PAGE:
Seventeen malicious apps designed to infect Google Android users with banking malware have been removed from the Play Store.
The malware campaign has been detailed by cybersecurity researchers at Trend Micro who've dubbed it DawDropper and say it delivers four types of banking trojan – TeaBot, Octo, Hydra and Ermac – in what's described as a dropper-as-a-service (DaaS) attack because the payload is only dropped after the app has been downloaded.
Each of the four kinds of malware are designed to steal bank account information along with usernames and passwords. TeaBot is particularly powerful, using keylogging and stealing authentication codes to help grab bank information and other sensitive personal data.
Meanwhile, Octor has the ability to gain primary permissions from the device, keeping it awake to allow stolen data to be uploaded. It uses screen recording to steal information entered by the user, including email addresses, passwords and pins. The malware can also turn the screen and backlight off and turns off sound to hide malicious behaviour.
The DawDropper campaign can be traced to late 2021 and various applications have been used to hide malware deliveries to victims. The full list – detailed by Trend Micro – includes call recorders, VPNs, cleaner applications, photo editors, document scanners, games and more. The number of times the malicious apps were downloaded hasn't been detailed.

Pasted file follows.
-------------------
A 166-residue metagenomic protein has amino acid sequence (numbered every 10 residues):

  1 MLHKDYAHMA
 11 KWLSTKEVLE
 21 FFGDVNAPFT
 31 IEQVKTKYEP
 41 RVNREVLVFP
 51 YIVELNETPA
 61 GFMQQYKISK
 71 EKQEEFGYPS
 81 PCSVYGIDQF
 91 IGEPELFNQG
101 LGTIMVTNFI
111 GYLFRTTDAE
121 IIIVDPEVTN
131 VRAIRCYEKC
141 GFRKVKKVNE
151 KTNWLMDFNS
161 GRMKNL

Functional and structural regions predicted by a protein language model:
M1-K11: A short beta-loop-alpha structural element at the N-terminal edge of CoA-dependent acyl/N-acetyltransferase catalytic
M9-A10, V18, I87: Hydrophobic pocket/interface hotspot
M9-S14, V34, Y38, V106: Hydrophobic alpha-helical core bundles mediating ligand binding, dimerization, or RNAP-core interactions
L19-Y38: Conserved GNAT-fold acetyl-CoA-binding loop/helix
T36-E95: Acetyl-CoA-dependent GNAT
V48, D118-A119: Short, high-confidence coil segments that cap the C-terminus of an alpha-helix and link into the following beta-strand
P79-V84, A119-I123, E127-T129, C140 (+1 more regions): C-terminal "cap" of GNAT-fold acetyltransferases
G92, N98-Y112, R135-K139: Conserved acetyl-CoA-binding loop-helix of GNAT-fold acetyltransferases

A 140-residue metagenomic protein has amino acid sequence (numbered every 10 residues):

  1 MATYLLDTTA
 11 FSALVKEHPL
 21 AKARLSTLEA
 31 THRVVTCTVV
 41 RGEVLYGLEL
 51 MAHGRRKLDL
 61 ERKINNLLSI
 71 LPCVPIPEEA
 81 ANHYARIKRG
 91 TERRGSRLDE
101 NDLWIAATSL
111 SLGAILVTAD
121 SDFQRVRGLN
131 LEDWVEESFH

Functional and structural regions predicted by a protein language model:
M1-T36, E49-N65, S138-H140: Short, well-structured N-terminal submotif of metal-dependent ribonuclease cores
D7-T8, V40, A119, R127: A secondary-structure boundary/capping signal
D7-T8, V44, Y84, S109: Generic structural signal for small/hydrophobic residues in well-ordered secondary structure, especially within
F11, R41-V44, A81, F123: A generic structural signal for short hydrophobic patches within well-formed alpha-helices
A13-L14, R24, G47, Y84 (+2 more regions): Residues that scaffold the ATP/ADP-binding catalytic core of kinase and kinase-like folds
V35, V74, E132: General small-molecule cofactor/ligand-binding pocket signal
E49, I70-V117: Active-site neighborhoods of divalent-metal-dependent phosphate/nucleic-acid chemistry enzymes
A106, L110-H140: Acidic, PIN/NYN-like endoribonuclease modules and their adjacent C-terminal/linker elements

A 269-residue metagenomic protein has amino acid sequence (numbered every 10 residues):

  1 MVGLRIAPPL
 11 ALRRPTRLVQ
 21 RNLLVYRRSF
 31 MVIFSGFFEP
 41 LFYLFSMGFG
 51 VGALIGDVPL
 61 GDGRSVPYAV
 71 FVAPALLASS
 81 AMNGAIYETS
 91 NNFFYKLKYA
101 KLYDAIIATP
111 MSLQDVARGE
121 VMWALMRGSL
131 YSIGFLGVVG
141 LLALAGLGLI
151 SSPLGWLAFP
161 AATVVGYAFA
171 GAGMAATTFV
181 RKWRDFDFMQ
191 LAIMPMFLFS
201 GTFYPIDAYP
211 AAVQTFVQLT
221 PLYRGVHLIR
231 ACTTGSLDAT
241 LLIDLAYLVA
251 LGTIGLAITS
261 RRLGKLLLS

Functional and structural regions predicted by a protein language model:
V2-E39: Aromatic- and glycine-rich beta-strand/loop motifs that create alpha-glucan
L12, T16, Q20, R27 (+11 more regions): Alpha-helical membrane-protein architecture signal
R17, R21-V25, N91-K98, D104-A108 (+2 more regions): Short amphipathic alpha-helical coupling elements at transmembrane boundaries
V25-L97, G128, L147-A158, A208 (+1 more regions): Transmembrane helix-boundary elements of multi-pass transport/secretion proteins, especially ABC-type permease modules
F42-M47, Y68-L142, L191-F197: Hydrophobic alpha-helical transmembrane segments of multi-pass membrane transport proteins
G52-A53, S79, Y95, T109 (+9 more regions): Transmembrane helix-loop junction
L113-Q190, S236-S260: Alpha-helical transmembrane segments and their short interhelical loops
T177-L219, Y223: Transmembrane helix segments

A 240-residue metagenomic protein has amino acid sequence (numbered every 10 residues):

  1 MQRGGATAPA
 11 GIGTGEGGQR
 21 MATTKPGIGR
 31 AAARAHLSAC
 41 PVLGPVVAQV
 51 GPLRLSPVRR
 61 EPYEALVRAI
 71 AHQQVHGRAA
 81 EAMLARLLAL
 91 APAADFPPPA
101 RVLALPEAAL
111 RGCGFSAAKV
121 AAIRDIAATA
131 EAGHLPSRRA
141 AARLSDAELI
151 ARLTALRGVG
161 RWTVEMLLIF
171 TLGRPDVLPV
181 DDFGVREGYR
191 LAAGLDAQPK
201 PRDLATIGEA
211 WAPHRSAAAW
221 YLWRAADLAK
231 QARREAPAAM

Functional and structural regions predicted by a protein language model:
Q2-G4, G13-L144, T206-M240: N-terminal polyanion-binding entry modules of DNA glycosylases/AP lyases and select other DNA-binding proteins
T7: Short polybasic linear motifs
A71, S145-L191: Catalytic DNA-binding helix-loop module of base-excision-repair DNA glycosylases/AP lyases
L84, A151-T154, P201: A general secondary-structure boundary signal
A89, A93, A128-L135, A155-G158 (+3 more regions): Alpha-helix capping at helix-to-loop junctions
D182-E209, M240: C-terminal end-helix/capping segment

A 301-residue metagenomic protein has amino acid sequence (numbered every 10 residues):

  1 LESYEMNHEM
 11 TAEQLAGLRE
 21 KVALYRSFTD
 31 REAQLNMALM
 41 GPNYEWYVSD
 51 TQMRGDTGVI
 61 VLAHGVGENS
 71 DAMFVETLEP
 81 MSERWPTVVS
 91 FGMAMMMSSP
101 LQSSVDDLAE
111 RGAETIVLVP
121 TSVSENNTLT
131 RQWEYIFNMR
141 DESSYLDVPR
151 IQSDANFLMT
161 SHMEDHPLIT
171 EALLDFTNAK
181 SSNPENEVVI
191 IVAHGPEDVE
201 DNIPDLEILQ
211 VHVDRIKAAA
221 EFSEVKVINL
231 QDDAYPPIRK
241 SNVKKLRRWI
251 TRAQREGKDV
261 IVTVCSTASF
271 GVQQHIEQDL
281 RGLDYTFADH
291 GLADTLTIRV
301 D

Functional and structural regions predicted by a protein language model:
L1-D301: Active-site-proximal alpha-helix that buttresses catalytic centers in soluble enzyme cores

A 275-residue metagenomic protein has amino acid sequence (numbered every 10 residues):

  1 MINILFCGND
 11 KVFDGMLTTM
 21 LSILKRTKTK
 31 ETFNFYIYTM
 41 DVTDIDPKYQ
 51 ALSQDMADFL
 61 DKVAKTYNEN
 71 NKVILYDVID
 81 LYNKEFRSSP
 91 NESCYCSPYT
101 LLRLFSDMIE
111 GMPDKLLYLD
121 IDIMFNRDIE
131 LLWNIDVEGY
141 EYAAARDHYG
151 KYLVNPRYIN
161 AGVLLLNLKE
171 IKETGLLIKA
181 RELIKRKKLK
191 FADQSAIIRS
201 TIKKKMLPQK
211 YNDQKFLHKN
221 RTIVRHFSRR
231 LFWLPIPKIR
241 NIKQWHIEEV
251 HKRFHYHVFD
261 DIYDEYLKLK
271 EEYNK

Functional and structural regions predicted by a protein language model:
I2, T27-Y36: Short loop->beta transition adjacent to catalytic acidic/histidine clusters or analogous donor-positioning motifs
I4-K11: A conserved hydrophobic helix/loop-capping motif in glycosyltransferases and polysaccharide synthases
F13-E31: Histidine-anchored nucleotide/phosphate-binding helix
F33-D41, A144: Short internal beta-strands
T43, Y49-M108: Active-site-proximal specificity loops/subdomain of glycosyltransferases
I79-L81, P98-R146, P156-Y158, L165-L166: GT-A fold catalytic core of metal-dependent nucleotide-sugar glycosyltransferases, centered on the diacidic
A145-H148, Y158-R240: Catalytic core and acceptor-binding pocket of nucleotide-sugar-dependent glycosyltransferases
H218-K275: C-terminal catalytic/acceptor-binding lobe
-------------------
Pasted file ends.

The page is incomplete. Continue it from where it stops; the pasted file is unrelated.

DawDropper evaded Play Store protections by using third-party cloud services to obtain the payload from a command-and-control (C&C) server operated by the attackers. That means the code was clean, so the apps were allowed in the store – it's only after the malicious apps are downloaded by victims that a connection is made to drop the malware payload.
Trend Micro says each of the 17 malicious apps has now been removed from the Google Play Store.
"Cybercriminals are constantly finding ways to evade detection and infect as many devices as possible," said the Trend Micro blog post.
"As more banking trojans are made available via DaaS, malicious actors will have an easier and more cost-effective way of distributing malware disguised as legitimate apps. We foresee that this trend will continue and more banking trojans will be distributed on digital distribution services in the future," they added.
These include only downloading applications from known developers and publishers, and avoiding apps that are published by developers who only have one app, don't provide many details about themselves and are relatively new.
Users should also check app reviews to see if other users have had negative experiences since downloading the app – this could provide a strong indication that the app is to be avoided.